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Old 12-08-2008, 01:32 PM   #1
Don Nguyen
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Default Flipping Azenis RT-615s - Inside to Outside

Has anyone done this, and tracked their car on it? My azenis have somewhat decent wear on it, but it still shows sign of quicker/more inner wear than outer wear.

I just need to have these last one more track event and driving from norcal to socal. Basically to the end of this month, before they are replaced.

I am just wondering if swapping them will cause any noticeable differences. I've read that the outside compound is not as soft/sticky as the inside compound, however, I may be able to live with that as long as everything else is ok.

Any feedback would be great.

thanks.

-Don
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Old 12-08-2008, 04:51 PM   #2
xcdhridr
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It work, but it likely won't have quite as much grip. Then again, I hate azenis anyway.

But I wouldn't rely on one set of tires for a track day AND a long drive. I'd pick one or the other.
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Old 12-08-2008, 04:55 PM   #3
Don Nguyen
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They are my daily driver tires, and I am fairly sure they will make both the track event and trip.
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Old 12-09-2008, 12:23 AM   #4
Evan
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I've never tried this, but have always wondered if it was safe. The harder you turn, the more load you place on the outside of the tire, so is it really better to put the more worn edge out there? I guess the answer depends on your alignment settings.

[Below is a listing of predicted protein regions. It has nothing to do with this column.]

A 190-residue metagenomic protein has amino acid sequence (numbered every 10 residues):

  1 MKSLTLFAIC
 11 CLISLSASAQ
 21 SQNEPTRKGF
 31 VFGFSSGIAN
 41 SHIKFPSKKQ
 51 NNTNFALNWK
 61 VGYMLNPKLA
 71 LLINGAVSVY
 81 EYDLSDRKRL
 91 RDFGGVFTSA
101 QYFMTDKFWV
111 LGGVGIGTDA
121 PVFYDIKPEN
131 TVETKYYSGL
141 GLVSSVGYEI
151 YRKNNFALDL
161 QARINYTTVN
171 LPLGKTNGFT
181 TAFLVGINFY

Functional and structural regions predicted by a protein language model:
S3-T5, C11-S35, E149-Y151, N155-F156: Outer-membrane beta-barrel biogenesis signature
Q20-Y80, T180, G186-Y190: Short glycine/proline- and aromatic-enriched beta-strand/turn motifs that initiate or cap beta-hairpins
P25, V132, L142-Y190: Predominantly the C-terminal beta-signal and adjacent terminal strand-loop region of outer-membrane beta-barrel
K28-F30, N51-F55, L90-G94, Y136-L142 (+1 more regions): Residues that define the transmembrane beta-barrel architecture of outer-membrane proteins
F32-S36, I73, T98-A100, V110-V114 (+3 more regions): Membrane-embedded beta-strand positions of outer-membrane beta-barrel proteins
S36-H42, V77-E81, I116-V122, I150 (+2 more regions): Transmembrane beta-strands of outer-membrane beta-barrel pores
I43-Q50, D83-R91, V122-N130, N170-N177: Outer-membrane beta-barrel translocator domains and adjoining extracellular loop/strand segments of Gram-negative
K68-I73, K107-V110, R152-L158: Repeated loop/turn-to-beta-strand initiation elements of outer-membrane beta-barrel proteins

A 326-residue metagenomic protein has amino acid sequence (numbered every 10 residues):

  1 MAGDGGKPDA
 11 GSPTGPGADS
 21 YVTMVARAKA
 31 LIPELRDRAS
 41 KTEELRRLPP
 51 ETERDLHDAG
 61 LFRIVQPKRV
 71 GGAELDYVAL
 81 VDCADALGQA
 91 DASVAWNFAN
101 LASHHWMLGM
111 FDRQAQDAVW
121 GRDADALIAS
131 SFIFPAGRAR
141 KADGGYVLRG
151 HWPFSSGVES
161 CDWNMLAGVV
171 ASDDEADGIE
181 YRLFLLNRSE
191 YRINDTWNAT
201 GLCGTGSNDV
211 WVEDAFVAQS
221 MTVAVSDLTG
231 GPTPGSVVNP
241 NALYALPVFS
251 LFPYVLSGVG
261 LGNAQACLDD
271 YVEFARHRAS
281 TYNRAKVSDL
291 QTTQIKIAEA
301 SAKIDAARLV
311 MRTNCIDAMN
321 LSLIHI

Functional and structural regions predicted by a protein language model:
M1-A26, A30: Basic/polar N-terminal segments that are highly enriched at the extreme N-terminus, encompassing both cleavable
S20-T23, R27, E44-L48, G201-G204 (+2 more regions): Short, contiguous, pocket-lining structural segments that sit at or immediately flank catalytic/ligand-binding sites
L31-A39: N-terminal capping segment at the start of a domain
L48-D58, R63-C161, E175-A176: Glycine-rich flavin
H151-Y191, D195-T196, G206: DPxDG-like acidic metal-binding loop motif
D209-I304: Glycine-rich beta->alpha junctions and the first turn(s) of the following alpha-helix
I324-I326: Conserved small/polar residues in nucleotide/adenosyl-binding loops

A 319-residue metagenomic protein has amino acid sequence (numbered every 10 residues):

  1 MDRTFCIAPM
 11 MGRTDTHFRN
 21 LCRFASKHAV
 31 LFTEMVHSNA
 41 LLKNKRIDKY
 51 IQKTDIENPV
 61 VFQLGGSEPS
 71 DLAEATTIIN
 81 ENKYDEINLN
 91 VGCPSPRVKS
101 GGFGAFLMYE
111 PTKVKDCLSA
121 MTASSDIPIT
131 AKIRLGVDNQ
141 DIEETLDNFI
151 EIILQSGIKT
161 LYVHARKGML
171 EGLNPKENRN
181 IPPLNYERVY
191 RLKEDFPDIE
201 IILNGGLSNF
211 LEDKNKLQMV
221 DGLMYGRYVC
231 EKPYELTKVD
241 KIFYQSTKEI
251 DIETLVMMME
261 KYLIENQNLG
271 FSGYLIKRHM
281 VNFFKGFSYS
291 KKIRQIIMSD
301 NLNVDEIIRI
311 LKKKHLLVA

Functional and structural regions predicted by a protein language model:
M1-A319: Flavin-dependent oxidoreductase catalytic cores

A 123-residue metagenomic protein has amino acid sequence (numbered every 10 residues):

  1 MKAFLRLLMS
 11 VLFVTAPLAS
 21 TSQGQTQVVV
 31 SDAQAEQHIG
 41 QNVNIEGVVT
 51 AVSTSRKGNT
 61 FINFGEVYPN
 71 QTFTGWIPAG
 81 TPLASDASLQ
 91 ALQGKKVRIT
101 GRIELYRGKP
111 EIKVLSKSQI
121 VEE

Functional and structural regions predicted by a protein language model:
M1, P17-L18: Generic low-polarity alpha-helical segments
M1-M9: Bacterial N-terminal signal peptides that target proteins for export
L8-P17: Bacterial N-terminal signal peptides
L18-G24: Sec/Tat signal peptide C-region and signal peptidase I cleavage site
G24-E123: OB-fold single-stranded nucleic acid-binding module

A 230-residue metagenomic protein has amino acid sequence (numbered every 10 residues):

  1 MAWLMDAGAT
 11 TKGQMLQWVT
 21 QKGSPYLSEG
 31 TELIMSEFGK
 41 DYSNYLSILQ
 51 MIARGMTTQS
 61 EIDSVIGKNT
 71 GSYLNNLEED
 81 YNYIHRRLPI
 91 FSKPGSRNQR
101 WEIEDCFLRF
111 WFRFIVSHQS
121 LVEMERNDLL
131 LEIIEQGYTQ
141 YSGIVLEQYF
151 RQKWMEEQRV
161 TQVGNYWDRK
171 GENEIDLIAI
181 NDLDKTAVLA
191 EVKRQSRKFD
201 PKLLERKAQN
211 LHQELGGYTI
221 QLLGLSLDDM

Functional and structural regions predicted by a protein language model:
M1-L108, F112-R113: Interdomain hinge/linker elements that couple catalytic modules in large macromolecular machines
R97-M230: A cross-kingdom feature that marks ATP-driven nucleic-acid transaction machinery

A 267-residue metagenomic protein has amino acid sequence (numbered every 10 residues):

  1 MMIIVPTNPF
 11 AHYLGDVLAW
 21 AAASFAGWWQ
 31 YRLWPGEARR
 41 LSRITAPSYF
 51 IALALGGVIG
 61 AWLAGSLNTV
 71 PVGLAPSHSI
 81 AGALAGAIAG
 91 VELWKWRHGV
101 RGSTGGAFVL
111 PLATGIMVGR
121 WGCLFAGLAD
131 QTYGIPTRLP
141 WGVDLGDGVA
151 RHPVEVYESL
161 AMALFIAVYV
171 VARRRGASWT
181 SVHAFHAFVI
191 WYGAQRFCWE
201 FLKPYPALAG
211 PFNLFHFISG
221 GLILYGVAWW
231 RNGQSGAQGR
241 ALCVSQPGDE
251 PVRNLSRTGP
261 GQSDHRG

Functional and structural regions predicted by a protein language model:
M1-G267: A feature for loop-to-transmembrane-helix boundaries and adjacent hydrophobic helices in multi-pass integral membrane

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Old 12-09-2008, 12:30 AM   #5
Davidss
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Yes it works fine and is perfectly safe. I've had to do it tons of times and never noticed any difference.
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Old 12-09-2008, 12:30 AM   #6
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ummm i would not recommend this, just my .02 worked in a tirecenter for a few years and have gone to a few michelin training seminars where we got to test out having better tires in the front and rear in wet weather situations, asymmeticals inside out and directionals going the wrong way, here's a quick def and you have the rt615 which are an asymmetrical design.... Another variation in tread design you’ll see is "asymmetrical" tires. Tires with an asymmetrical design mix tread patterns or put more rubber on one side of the tread than the other in an effort to make one tire out of two different tread patterns. Some combine a slick-like smooth tread on half the tire (to improve traction) with a block pattern on the other half (for directional stability).

Last edited by mpsti05; 12-09-2008 at 01:09 AM.
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Old 12-09-2008, 01:20 AM   #7
Tarmac Junkie
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Quote: